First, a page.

A cervical tumor nearly cost me my life and changed how I viewed period products. I founded Femly to push back.

OPINION: Like many Black women entrepreneurs, I launched my company without major funding from venture capital investors. Financial institutions must do better about funding and supporting Black women-owned businesses.

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Editor’s note: The following article is an op-ed, and the views expressed are the author’s own. Read more opinions on theGrio.

My life has always been about achieving success and overcoming obstacles. I grew up in New York and started college when I was only 15 years old. At the time, I was a part of a women in science program that was doing insanely cool projects like decoding the genetic makeup of anthrax. Later, I moved to Maryland and at 16 years old, I started my matriculation at Morgan State University. In college, I experienced extremely painful period symptoms. During that time, I spent a lot of time ignoring my body and became accustomed to “powering through.” When I was in my twenties, I really started my journey to find out what was going on. In the midst of searching for answers, I visited a doctor who was able to help me and diagnose a cervical tumor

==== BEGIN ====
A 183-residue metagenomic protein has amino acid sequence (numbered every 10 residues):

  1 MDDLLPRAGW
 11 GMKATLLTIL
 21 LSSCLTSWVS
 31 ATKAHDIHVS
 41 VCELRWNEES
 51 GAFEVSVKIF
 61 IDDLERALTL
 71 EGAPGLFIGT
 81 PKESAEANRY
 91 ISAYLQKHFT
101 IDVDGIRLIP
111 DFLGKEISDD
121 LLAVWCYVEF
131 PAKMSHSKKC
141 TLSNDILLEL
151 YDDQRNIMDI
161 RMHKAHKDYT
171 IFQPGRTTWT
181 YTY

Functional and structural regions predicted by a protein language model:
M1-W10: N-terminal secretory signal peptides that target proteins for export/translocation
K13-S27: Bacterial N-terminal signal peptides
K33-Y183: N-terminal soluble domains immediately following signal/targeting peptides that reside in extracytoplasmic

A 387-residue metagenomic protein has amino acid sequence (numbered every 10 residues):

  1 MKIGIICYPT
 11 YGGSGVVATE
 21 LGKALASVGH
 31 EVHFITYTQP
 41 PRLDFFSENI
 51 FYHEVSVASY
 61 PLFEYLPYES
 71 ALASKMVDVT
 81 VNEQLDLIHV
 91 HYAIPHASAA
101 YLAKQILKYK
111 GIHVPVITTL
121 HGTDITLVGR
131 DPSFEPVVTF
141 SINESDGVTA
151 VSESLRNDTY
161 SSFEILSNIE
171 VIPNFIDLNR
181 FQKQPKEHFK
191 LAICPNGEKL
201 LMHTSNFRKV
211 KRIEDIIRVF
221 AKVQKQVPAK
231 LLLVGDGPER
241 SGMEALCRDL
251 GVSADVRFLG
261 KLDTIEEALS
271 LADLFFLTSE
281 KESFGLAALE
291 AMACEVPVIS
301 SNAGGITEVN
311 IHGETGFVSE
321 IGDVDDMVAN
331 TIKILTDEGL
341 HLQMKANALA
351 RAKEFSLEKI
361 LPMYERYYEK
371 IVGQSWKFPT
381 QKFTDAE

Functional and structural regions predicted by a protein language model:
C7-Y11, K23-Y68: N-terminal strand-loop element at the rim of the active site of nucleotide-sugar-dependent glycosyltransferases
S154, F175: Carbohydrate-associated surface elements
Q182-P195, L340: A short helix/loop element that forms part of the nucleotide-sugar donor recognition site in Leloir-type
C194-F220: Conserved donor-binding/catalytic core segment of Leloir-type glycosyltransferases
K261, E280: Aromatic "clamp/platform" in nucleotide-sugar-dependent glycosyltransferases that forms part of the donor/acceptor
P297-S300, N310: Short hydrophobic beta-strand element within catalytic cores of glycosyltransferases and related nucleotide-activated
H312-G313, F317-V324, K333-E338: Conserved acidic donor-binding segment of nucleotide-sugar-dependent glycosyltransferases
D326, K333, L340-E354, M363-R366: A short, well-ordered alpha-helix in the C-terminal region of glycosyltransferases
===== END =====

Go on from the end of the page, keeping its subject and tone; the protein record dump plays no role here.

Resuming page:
Surprisingly, that doctor also informed me of the harmful ingredients that were in my period products and potential links with my illness. I remember thinking, “Do women even know that these products are harmful?” Not long after that, I made the switch to organic products and discovered a term called “period poverty,” which describes the lack of access to safe and hygienic menstrual products and sanitation facilities, like restrooms. My life changed forever, and I later built Femly, an organization at the forefront of providing pads and tampons for people and places.